FOR Down sports folk in the late 60’s, the name of `Arkle` denoted either the legendary racehorse, or else the magnificent mid-fielder, Colm McAlarney, who inspired
the Mourne side to an impressive re-conquest of the Sam Maguire Cup in 1968.
Ace-commentator Micheal O’Hare had the pleasant task of presenting the award of “Man of the Match” to the student teacher, later an All-Star, and Head of P.E. at St
Mark’s High School, Warrenpoint, where his teammate, Peter Rooney would also join the staff.
A unique blend of youth and experience was achieved by manager, Gerry Brown. Veterans from the glory days of 1960/61, - Sean O’Neill, Paddy Doherty, Dan McCartan
and captain Joe Lennon, - were combined with `youngsters,` who had competed in the All-Ireland Minor Final, two years earlier. They were Colm McAlarney, Peter
Rooney, Mickey Cole, Hilary McGrath, John Purdy and Ray McConville.
Colm McAlarney, who marked Kerry’s Mick O’Connell in the All-Ireland Final, could easily have been part of the great `Dubs` squad of the 70’s. Born in the capital,
he lived there until the age of seven, when his father returned to the Mourne county in 1958.
Recalling the climax of a career, - which included two All-Stars, five Ulster Senior Championship medals, National League and Railway Cup medals, – Colm explained
that “nerves were going to be a problem. I would be matched against the great Mick O’Connell, and I knew that he never bothered about marking his opponent. He played
his own game, and that is what I decided to do.”
So accomplished was young McAlarney’s performance that the commentator waxed lyrical, describing him as “having the game of his life.” However, Colm admitted that
the All-Ireland Final had been “just a blur,” and that he did not fully appreciate the jubilation, as he was carried should-high after the game.
“Maybe success and adulation had come too soon, including the trip to the United States. The same will-to-win was missing in 1969, though we had a good chance in 1971,
being narrowly defeated by Galway. It takes a supreme effort to reach the top, and just as tough to remain there!”
Of course, the Down side was no one-man-band, as each member of the squad, from the genial goalie, Danny Kelly to the full-forward line, were vital cogs in a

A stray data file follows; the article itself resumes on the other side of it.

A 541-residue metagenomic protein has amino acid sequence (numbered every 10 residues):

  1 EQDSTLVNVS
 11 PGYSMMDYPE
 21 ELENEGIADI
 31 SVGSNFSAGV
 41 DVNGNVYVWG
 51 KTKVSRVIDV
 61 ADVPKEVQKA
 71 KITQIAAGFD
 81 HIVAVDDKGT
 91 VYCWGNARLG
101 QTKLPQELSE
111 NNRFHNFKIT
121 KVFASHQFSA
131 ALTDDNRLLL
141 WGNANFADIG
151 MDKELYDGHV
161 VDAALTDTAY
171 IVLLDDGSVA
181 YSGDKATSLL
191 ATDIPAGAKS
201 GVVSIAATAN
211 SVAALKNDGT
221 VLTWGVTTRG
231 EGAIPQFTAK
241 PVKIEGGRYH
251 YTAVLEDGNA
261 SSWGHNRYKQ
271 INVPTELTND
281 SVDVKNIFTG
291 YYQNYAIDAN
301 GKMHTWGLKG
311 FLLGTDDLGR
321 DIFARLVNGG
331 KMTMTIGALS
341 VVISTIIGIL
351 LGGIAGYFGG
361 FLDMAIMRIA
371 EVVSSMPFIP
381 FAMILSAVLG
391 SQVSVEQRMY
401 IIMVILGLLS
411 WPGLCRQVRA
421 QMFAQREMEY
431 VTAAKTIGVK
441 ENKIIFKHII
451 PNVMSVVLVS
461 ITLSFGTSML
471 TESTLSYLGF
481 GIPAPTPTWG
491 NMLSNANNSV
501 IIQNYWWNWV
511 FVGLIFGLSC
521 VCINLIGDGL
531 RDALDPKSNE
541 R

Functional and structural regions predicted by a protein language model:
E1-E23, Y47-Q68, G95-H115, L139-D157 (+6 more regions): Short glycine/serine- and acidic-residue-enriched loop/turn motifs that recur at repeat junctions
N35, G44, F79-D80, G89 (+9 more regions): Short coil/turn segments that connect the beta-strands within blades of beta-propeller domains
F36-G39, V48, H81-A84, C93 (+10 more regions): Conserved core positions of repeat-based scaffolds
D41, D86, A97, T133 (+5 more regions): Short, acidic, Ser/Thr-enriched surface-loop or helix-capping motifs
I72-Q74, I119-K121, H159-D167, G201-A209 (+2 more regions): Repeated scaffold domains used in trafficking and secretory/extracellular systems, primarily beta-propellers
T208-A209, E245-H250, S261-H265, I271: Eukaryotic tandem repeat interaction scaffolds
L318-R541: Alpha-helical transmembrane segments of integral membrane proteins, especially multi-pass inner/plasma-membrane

super-efficient machine. Fortunately they got off to a brilliant start, with an opportunistic goal by Sean O’Neill, followed by John Murphy’s brilliant net-buster,
which consolidated the superiority of the men in red and black.
A selector when the Ulster champions recaptured the Sam Maguire Cup, 23 years later, John Murphy said: “Up to the 90’s, Down had been the only county in the North to win
an All-Ireland Senior Football Championship. So when the side in red and black brought `Sam` back across the border after such a long interval, there was great joy
“It opened the door for counties like Donegal, Derry, Armagh and Tyrone. This was really a big thing, not like in Kerry, where they almost expect to win the supreme
trophy, as a matter of course. In 1968 and ’91, celebrations were the big problem, - where should they stop, so that we could get down to brass-tacks.”
John Murphy recalled how, in 1968, their desire to beat Kerry had been fuelled by one of the `Kingdom’s` management, who had “rubbished us in the Press, There was only
one way to answer the criticism, - not a public slanging match, which the media tried to encourage, but on the sod of Croke Park. We were fortunate to have had
the experience and guidance of four key players, who had seen it all before.”
Ironically, this sharp-shooter from Newry Shamrocks, nephew of County Secretary the late TP Murphy, could have been a soccer star. Offered a trial by Everton manager,
Harry Catterick, he decided to stay with the Gaelic code. However, a fine football career was cut short by a serious road accident.
Meanwhile, the All-Ireland Final against Kerry provided Tom O’Hare with the perfect platform to display his process on the national stage. During those epic games
against Galway and the men in green and gold, the burly Mayobridge sheet-anchor in defence laid claim to the position as one of the all-time `greats.`
Former Armagh team-manager, Gerry O’Neill, brother of the Glasgow Celtic boss, described Tom O’Hare as “a player, years ahead of his time. He made the game look easy,
and brought a new dimension to defensive play. He must be regarded as one of the great defenders in Gaelic football, playing with great composure.”
Unlike many of the outstanding Down players in the 60’s, Tom did not learn the game at college level, but was entirely self-taught. There was football in the family,
especially on his mother’s side, the Butterfields, while his father was a referee. He recalled a car arriving to take him to Newcastle, in order to play on the Down
side in a Railway Cup trial against the Rest of Ulster.
“It was a great thrill to be travelling in the same car as some of my heroes. Then the manager, Barney Carr handed me the No. 11 jersey, and I thought there must be
some mistake. But James McCartan had been injured, so I got my big chance.”
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